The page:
This was my time to rewrite my narrative and, in dong so, I found it important to remember:

1. Turn your arrow into a flower. In Buddhist teaching, it is said that when things fall apart we can use the opportunity to be open and question what just happened and what will happen next. I thought I was spending all of my time thinking about death, when really I was learning about my triggers, emotions and figuring out who I was. I was opening up the view to understanding what happens when I have the urge to attempt, allowing me to put prevention in place for whatever may happen next.

2. Be compassionate towards yourself. You, yourself, may be the only person who can show the validation and acknowledgment that you need — in terms of believing your pain is real. We know it is real. Don’t let anyone change that. Treat yourself the way you would treat anyone else in your position. You are a caring and loving person — show yourself that respect. In the long run, what we seek is for someone to listen. Write. Dance. Draw… there are so many ways to have your voice heard. My vise is poetry and sometimes the only audience is me and the paper, but that is OK; because, the paper does a great job of not judging.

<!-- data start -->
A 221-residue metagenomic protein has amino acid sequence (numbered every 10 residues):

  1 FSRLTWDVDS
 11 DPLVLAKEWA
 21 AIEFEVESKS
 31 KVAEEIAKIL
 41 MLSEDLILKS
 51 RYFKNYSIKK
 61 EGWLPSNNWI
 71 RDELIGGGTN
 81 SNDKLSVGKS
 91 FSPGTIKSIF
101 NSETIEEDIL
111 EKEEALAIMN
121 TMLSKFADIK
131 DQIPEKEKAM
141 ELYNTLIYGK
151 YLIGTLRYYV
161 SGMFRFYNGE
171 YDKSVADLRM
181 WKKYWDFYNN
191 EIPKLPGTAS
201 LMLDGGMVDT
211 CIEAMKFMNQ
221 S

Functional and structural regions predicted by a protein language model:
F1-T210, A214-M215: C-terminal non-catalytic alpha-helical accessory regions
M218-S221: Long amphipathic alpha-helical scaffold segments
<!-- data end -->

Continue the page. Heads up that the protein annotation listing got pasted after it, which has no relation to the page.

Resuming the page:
3. Don’t get caught up in trying to fit into a category. I struggle with this one. As mentioned above, being diagnosed with so many different illnesses make it hard to understand who I am. But, the reality is – I am me. Not depression. Not anxiety. Not bipolar. Just me. And I will be OK with that. You can be too. Society has built us into this reality that we all need to fit in to be successful. What I would like to know is what, truly, does success look like to you? Who do you, truly, want to be? No limits, be who you are inside and out.